Speaking on the eve of Judge Kavanaugh’s confirmation vote this weekend, Mr. Nadler said that there was evidence that Senate Republicans and the F.B.I. had overseen a “whitewash” investigation of the allegations and that the legitimacy of the Supreme Court was at stake. He sidestepped the issue of impeachment.

“It is not something we are eager to do,” Mr. Nadler said in an interview. “But the Senate having failed to do its proper constitutionally mandated job of advise and consent, we are going to have to do something to provide a check and balance, to protect the rule of law and to protect the legitimacy of one of our most important institutions.”

Mr. Nadler’s comments resembled those of Senate Democrats who pushed aggressively for an F.B.I. investigation into allegations by three women — Christine Blasey Ford, Deborah Ramirez and Julie Swetnick — that Judge Kavanaugh had engaged in sexual assault or misconduct. Democrats said the resulting investigation fell far short of legitimacy. And they have questioned whether Judge Kavanaugh was truthful in his testimony about a number of issues, including his drinking habits, before the Judiciary Committee.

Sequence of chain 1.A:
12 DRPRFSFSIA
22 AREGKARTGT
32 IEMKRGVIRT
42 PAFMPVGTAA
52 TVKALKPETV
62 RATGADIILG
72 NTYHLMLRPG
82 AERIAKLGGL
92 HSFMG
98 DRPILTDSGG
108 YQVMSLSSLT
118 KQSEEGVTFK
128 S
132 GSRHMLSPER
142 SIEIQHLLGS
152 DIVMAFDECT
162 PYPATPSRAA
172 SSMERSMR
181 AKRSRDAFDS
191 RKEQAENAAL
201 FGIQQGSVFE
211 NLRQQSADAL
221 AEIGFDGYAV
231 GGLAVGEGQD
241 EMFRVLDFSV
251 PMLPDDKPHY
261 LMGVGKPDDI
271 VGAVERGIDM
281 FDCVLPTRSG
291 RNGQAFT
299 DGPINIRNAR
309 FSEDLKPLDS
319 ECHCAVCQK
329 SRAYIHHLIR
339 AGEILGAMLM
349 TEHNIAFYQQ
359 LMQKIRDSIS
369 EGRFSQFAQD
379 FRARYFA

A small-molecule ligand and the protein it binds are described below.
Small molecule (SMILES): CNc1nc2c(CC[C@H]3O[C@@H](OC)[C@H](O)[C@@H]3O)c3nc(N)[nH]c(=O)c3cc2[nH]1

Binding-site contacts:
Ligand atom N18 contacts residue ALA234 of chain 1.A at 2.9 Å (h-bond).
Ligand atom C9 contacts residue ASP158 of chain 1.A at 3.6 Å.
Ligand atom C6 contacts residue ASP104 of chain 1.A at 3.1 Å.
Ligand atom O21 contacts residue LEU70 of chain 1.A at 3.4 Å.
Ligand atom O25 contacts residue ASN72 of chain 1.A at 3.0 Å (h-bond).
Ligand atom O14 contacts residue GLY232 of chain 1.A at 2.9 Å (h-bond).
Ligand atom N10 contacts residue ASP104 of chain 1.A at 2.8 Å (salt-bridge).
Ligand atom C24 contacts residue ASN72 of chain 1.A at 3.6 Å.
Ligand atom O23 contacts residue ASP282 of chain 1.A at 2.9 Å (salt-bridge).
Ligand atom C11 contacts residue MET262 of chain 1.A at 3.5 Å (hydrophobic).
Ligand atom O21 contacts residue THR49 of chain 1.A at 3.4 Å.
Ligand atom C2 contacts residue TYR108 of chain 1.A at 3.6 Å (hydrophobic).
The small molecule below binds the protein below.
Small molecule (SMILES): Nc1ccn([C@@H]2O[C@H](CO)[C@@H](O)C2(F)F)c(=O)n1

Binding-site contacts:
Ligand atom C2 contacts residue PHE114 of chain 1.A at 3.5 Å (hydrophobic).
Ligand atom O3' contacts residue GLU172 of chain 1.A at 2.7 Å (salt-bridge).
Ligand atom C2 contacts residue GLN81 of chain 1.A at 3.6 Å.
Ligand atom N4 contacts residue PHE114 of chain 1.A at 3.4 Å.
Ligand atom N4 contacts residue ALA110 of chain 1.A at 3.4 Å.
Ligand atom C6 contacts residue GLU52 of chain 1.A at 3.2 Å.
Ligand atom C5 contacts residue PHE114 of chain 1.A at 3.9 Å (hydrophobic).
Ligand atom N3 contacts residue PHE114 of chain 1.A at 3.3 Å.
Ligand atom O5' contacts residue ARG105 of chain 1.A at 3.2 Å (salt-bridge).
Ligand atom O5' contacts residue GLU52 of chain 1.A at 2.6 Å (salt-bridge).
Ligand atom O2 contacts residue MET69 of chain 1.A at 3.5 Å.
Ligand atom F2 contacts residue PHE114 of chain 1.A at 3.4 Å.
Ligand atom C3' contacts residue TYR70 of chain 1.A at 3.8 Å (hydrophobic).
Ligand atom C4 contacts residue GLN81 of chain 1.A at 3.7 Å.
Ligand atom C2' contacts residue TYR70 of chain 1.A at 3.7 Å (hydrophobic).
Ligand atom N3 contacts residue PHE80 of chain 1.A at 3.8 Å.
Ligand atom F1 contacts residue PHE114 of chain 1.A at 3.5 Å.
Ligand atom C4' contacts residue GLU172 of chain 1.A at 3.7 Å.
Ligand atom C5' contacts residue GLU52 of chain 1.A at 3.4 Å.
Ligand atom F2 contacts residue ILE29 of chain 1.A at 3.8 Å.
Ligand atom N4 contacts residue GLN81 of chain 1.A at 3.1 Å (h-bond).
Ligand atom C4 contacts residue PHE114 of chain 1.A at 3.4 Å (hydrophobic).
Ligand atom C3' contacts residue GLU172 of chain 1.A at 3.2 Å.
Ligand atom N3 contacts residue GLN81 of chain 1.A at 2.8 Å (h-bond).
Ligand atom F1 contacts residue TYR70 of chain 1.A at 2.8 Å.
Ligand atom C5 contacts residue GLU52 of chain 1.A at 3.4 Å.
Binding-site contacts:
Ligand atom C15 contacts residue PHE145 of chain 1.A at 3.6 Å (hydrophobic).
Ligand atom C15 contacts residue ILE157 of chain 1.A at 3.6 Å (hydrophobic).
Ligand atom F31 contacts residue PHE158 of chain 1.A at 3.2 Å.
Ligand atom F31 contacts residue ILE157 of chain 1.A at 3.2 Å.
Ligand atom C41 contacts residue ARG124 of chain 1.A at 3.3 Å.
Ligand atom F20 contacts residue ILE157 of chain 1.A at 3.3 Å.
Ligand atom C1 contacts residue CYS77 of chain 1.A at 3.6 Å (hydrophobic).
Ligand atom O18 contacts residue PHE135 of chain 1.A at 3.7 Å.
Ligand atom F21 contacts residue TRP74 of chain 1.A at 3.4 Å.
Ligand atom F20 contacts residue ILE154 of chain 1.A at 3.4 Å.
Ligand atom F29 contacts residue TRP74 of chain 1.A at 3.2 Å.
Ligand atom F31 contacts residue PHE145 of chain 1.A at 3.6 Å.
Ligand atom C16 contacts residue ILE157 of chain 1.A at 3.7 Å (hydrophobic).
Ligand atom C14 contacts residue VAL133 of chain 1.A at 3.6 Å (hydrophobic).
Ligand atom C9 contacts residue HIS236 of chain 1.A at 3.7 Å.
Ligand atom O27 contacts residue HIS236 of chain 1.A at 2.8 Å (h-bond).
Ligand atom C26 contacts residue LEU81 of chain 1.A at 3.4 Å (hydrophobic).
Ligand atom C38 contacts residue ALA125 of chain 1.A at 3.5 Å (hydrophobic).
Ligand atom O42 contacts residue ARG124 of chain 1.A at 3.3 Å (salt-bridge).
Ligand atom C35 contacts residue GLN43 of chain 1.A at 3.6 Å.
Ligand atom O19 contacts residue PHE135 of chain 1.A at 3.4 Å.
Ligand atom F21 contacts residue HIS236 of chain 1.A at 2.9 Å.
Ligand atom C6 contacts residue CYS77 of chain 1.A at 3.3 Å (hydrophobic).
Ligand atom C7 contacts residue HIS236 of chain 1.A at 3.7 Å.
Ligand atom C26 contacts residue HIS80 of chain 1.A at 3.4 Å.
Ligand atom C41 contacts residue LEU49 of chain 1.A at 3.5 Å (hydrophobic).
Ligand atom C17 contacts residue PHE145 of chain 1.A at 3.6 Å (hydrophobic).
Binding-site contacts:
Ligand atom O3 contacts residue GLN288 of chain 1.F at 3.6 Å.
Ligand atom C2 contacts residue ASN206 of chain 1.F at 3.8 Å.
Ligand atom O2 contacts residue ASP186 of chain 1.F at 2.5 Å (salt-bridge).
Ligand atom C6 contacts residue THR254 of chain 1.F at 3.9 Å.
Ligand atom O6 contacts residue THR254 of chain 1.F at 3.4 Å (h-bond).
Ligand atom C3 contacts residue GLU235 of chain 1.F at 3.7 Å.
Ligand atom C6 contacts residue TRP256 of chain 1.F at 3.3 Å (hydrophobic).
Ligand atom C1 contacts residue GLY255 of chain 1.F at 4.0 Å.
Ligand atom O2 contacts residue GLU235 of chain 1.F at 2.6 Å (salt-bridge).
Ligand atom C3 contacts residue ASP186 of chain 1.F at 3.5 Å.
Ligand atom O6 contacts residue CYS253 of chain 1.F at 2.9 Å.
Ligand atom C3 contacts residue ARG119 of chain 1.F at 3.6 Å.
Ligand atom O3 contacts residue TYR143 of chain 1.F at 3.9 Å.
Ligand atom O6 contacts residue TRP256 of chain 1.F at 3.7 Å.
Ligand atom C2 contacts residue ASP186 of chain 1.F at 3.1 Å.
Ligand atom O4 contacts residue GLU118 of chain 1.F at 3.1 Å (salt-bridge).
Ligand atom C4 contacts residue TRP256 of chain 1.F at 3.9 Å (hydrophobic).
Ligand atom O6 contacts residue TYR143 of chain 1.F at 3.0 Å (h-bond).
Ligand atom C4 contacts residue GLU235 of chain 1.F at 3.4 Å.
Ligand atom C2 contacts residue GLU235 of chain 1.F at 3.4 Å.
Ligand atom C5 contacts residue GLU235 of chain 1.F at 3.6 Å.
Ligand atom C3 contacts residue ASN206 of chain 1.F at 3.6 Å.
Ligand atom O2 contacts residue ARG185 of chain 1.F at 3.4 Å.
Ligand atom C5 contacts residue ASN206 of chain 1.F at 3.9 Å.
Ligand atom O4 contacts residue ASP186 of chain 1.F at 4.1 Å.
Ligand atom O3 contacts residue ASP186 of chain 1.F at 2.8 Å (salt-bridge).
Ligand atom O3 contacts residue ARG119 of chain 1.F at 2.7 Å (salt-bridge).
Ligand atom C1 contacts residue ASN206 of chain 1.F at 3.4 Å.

But unlike Democrats in the upper chamber, who are likely to remain in the minority after November’s elections, Mr. Nadler could soon have subpoena power and a chairman’s gavel, backed by a Democratic majority in the House.

He said that if Democrats took power, he would expect the committee to immediately subpoena records from the White House and the F.B.I., which conducted an abbreviated supplemental background investigation into two of the misconduct claims. That document request would include communications between officials at both entities. The committee would also seek to interview Judge Kavanaugh’s accusers and the dozens of potential witnesses they identified in recent days, most of whom were not contacted by the F.B.I. He said he would also call the F.B.I. director, Christopher A. Wray, to testify.